Small farmers in Rwanda are to receive legally-recognised land rights as part of a new US$55 million scheme, led by the UK Department for International Development (DFID) and supported by a range of donors. It is hoped the initiative, which will take around four years to implement across the whole country, will lead to fewer disputes over land ownership and provide the security needed by farmers and businesses to invest in long-term food production.
The programme, which has been successfully trialled in four areas, will enable farmers to map their own boundaries using satellite images or aerial photography. DFID Minister Ivan Lewis said: "Land registration will bring greater prosperity to hundreds of thousands of farmers and their families - and help them stay in control of their livelihoods. Secure land title is key to helping the Rwandan economy to continue to grow."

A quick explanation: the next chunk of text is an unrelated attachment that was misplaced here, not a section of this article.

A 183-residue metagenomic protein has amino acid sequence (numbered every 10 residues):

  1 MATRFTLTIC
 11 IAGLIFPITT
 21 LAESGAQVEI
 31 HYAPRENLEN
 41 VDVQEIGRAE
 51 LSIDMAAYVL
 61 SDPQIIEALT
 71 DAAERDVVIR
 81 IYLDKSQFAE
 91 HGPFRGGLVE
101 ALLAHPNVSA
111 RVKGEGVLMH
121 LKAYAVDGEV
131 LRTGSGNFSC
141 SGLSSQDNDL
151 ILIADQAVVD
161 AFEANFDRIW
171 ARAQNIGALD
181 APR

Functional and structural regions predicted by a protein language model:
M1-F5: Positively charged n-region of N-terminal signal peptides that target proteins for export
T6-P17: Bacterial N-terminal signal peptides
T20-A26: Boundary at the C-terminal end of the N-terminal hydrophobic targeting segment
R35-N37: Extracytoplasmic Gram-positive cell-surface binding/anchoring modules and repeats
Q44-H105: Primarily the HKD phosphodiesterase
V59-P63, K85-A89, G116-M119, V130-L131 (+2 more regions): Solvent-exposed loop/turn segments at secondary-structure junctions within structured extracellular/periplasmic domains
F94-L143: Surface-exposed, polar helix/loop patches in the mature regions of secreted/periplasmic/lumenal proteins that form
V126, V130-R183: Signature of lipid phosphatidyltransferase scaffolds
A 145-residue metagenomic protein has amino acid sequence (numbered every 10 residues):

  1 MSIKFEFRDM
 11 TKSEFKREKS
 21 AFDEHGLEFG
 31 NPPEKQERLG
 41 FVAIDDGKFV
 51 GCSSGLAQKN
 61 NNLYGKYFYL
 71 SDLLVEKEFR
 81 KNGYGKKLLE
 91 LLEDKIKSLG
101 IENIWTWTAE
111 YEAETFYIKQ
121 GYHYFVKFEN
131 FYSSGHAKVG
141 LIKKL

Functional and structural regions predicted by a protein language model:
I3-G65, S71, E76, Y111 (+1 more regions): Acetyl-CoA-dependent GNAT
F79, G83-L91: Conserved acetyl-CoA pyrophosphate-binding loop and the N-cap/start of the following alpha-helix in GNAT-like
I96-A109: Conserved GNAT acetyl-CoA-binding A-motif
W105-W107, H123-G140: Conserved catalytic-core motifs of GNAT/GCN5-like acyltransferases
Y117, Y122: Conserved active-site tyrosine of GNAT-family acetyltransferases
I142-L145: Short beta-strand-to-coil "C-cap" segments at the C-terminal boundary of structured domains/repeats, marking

Experts in Yemen are calling for the government and NGOs to tackle a fast-growing invasive shrub, which has been blamed for contributing to floods that have devastated acres of farmland. Mesquite (Prosopis juliflora), a hardy evergreen weed from the Americas, was introduced to combat desertification and stabilise sand dunes in the Middle East state. It has since spread, mainly through animal droppings, to arable land, blocking waterways and diverting floodwater into nearby villages.
Mesquite has been linked to severe flooding in Yemen's southeastern Hadramaut region, where over half-a-million palm trees, thousands of other fruit trees and nearly 70,000 beehives were washed away in October 2008. According to the country's Ministry of Agriculture, around 80 per cent of farmers in the region have been affected by the loss of crops, livestock, agricultural equipment and wells.
credit: ©FAO/S Panner